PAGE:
Given that 4K Blu-ray players deliver currently the best picture and sound quality available on any home video format, it makes sense for Sony to aim a model at high-end home cinema system installations: Its X1100ES combines a number of unique features designed to make it easier to fit alongside other high-end AV gear in a fully integrated home cinema system.
The X1100ES is able to draw on Sony’s long experience of great 4K Blu-ray picture quality too, making most images especially pretty. Despite getting many things right, though, Sony’s new flagship player isn’t quite the slam dunk we’d hoped it might be.
At first glance, the X1100ES doesn’t look particularly high-end. Chiefly because it’s way slimmer than similarly priced high-end decks from Panasonic and Pioneer. In fact, at just 54mm high it’s slimmer than many mainstream players.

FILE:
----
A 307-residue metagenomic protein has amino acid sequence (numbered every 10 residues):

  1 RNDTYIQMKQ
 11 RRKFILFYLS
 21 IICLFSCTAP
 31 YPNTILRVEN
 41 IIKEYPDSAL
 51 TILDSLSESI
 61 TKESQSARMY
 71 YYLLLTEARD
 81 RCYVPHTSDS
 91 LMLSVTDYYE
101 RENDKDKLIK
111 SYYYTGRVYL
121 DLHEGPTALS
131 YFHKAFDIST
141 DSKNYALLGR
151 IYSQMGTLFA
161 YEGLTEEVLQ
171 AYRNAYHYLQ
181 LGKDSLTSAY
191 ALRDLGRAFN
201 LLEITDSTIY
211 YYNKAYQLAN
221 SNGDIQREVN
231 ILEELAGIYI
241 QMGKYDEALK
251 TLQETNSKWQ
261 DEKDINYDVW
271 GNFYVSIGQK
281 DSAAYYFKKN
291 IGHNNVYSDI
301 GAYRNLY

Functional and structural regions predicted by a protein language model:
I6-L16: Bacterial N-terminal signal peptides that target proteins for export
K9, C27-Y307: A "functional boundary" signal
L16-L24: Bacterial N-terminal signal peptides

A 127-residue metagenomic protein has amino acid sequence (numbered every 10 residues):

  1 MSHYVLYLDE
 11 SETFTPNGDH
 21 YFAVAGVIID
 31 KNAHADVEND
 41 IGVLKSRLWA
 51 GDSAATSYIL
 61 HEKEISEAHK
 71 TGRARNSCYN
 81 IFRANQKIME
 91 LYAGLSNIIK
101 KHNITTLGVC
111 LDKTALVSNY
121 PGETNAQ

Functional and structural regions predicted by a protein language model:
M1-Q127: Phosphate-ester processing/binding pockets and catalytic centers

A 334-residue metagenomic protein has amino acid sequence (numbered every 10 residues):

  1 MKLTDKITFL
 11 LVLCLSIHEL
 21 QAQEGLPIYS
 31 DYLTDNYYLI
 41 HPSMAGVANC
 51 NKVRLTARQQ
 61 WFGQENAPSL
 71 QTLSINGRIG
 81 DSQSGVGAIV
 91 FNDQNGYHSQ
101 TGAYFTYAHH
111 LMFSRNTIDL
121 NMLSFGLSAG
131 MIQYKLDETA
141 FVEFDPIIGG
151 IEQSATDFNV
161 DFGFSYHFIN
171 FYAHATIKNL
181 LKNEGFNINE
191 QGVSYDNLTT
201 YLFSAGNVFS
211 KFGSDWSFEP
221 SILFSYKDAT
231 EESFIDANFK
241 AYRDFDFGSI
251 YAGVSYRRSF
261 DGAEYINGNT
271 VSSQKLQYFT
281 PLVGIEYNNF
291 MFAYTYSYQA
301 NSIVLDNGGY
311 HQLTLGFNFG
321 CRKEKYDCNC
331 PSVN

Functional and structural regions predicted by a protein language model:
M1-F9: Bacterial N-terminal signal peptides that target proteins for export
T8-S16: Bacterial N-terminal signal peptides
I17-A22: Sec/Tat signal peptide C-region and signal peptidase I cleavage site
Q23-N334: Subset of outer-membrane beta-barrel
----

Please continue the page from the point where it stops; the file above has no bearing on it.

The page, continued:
The lack of physical space inside the X1100ES could be an issue. After all, its high-end rivals aren’t big just for fun; they use their space to keep their internal components well separated and isolated. The X1100ES does, though, feature an impressive metallic and tactile finish, as well as using a frame and beam internal structure to minimise vibrations and electrical ‘cross pollution’.
What’s more, although they don’t have much room to play with, the X1100ES’s disk drive and heat sink both use heavy duty materials to tackle playback noise and overheating.
The X1100ES’s chassis can be fitted with ‘wings’ so that it can slide into kit racks - the first clear sign of its custom install focus.
Connections include two HDMIs, so that you can send sound to your AV receiver from one, and pictures to your display from the other. A front-mounted USB port provides playback of a wide selection of audio video and picture files. Left and right line outs provide stereo analogue audio support, while there are both coaxial and optical digital audio outputs.